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my music (1 Viewer)

beaux

Senior Member
Music
Sitting in my chair with my elbows placed precariously on black, plastic arm wrests, their texture holding to my skin like a cats tongue, I place the Styrofoam-padded headphones on my head. The limp, lizard-tail cord dangles down from the left ear pad, running between my arm and chest, hits the floor and turns, spiraling upward toward the edge of the desk at which I sit. Its cold and clammy touch brushes against the hairs of my leg, tickling my knee only slightly softer than a blade of grass in my nose. Ear pads now settle to my head, the headband pressing down my hair, the Styrofoam wraps around my ear not entirely, but enough to mute the sound of my friend, Stacie, chattering away at her opposite neighbor. She asks her neighbor for help with the software tools that confuse her and they begin to discuss. Knowing that they will soon turn to me for further help, I quickly place my hand upon the artificial mouse and apply not 3 ounces of pressure, and, with a resulting “click,” my music begins just in time to save me from Stacie’s interruption. She turns to speak, but seeing the dark sponges on my ears, realizes I am no longer interested and turns her back to me.

Good, I think to myself. I work in the computer lab as a teacher’s assistant, which means that even when I am not on duty – now, for instance – I am still on duty. Headphones – they will give me a chance to do my own work, I say to myself. Suddenly, I realize that I am listening to The Mission soundtrack. Its dull drop and shrill cries from the singing natives leave a sickly pit in my stomach as I muscle up the will to change the track.

Gladiator, Braveheart, Batman, AC/DC, Collective Soul – my eyes pour over the choices. I’ve listened to all of them so many times, but now it is just as important to decide as ever. The wrong choice could distract me from my assignment, could influence me to be false or cheesy in my writing, or could even start an ache in my head that will last the rest of the day. I make my choice: Amelie – perfect for background noise. Two clicks and I hear the sound of French accordions singing in tune with a flock of violins.

The music sways louder, coming in beats upon my chest; my fingers dance merrily on the keyboard, striking steps faster and away from the beat. But all of my surroundings still seem slow compared to the music’s fervent pulse. This soundtrack is for me. Writing in France, the composer had only my emotions and my pleasure in mind when he sat at the piano bench to conduct a tune so melodious and so free that it would make my world art, that I could not see joy in the slightest fleck on the wall of my basement studio. It’s too much to keep in; forgetting our earlier withdrawal from each other, I lift an ear pad and confront Stacie.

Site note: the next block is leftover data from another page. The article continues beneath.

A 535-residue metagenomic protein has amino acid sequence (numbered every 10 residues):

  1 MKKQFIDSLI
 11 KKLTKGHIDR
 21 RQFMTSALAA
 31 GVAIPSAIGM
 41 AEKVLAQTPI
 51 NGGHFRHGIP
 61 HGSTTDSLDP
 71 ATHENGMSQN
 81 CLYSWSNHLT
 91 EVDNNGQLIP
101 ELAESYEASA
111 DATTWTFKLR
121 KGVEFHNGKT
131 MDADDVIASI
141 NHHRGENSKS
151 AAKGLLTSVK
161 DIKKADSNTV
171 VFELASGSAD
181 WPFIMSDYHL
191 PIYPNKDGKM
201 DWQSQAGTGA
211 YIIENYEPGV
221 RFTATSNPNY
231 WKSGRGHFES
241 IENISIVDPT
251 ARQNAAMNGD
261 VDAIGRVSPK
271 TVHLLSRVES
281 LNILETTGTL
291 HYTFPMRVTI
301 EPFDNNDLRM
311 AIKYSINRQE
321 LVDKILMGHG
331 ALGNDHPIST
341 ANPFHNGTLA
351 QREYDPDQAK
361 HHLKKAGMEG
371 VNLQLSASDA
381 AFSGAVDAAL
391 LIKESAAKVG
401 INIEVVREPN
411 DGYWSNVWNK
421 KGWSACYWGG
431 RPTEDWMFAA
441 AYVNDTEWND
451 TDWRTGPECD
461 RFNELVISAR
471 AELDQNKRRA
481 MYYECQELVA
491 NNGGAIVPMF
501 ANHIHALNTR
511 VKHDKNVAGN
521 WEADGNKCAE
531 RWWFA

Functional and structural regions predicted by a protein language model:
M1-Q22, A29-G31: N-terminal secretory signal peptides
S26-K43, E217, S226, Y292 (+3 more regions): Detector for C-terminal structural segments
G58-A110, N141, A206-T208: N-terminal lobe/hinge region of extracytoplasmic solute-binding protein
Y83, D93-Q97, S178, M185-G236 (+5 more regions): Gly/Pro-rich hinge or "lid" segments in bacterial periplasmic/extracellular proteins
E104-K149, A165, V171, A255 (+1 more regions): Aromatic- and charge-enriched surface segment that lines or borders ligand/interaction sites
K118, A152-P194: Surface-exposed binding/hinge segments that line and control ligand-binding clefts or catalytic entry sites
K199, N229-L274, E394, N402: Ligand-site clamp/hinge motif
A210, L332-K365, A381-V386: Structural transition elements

You must hear this; it’s my favorite; can you guess what soundtrack this is? As always, my badgering elicits a tepid response and I remove the cord from the machine. Small speakers from the back of the computer vibrate in a shrill, base-less voice that nearly, but not entirely, replicates my music. I return to my work; Stacie must be able to taste the sweet savor that I, for the last hour, have enjoyed now that it’s fresh on the air. Even when flowing from a smaller spring, the pure and crystal clear spirit that such angelic singing brings is still unmistakable.

The song finishes, and I turn to see Stacie chattering away still with her neighbor. That is my favorite song on this soundtrack; that was written back in nineteen sixty-eight; isn’t it wonderful? As always, my pleas for attention elicit a tepid response. It’s no matter; I know what this room just experienced. I felt the way the lights brightened and the carpet shivered as violins, accordions, and choristers waltzed within these spackled walls. Lifting the tail end of the limp-lizard cord, I plug my earphones back into the machine and, with two clicks, wash away.
 
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